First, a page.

Geneva, October 2017: SRI has launched the new WEEE Policy design guidebook at the World Resources Forum 2017 in Geneva. This guidebook is based on the pioneering process in Colombia, which has led to the publication of the first WEEE policy in Latin America this year.
WEEE management in developing countries and related policies and legislation were key topics within the WRF2017 workshop “The e-waste challenge” organized by the German GIZ, the StEP Initiative and the World Resources Forum. Workshop findings included that for the creation of a legislative bases, it is crucial to strengthen levels of coordination, cooperation, and involvement by all pertinent actors to implement schemes based on Extended Producer Responsibility. The “Practical Guide for the Systemic Design of WEEE Management Policies in Developing” was presented by WRF project associate Sandra Mendez, offering a sustainable approach for the design of policies as a long-term planning instrument.
The guidebook is based on the Colombian experience, Colombia having been involved in the SRI program since 2013 and with its predecessor programme (the Swiss e-waste programme) since 2007. The creation of a National WEEE management policy has been a key result, launched in June 2017 in Bogotá by the Ministerio de Ambiente y Desarrollo Sostenible (MADS). This success story now has been turned into a generic WEEE Policy design guidebook. This offers other developing countries the opportunity to tab on this wealth of experiences from Colombia and design their own WEEE policies. As Andrea Lopez, who was leading the policy development process for MADS stated: “This policy is a contribution to the development of public policies in Latin America, thanks to its formulation and design process with a systemic approach”.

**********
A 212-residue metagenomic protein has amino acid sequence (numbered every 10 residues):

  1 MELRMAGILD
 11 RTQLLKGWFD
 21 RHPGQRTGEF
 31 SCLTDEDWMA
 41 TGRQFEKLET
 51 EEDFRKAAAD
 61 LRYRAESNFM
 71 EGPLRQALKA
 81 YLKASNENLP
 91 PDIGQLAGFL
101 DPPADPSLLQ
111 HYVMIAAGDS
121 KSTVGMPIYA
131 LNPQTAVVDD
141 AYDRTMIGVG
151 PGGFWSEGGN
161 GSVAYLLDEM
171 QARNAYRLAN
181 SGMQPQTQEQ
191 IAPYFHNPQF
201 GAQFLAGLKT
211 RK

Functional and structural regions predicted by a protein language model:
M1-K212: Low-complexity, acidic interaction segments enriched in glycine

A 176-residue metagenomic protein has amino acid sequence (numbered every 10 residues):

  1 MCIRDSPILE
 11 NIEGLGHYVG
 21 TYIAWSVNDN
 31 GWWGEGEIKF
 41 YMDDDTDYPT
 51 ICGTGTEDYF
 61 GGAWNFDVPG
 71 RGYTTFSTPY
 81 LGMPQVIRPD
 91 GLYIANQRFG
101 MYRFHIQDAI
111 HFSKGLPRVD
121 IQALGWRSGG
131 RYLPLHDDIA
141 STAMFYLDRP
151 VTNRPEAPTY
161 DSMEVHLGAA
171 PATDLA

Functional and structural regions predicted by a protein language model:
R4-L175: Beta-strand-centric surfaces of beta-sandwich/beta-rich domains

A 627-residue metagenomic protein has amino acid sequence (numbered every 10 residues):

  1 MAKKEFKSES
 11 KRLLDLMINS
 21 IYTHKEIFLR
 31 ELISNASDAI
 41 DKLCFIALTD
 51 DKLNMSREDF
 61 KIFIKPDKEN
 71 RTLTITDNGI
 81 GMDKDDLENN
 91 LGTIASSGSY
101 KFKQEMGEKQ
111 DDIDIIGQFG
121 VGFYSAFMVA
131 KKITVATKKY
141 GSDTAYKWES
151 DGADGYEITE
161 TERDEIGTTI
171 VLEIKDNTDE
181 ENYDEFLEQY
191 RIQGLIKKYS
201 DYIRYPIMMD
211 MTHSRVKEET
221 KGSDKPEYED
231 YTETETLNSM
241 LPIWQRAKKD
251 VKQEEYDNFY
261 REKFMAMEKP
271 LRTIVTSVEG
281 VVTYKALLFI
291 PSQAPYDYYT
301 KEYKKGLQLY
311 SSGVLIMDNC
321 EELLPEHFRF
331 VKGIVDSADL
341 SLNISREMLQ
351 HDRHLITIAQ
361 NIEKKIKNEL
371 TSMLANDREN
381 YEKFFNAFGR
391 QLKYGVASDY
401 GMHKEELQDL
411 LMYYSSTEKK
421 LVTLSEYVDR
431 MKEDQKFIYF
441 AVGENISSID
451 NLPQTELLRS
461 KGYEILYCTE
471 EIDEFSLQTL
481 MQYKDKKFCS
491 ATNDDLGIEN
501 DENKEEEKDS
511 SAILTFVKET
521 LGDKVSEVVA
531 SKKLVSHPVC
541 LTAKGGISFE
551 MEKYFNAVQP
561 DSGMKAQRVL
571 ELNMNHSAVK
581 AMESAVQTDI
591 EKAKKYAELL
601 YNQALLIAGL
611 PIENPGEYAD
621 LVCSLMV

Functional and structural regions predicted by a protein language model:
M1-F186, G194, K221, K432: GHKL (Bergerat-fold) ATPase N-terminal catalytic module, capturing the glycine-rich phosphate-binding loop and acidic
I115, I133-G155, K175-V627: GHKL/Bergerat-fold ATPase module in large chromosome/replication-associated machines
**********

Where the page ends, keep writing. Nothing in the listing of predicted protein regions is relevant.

Governments now have a tool at hand to lead the design of national WEEE policies, engage all relevant actors and increase their empowerment and responsibilities for sustainable solutions. Applying the methods of the guidebook leads to tangible (quantitative) products—such as the policy itself, reports, or records of meetings and agreements, as well as and intangible products, such as the actors’ learning processes or enhanced knowledge of the system.
In general, international cooperation and learnings from successful experiences in a South-South exchange has been important to support the development of WEEE management strategies in developing countries. As such, this guidebook will be beneficial for any institutions or experts who are supporting developing countries in tackling WEEE management challenges.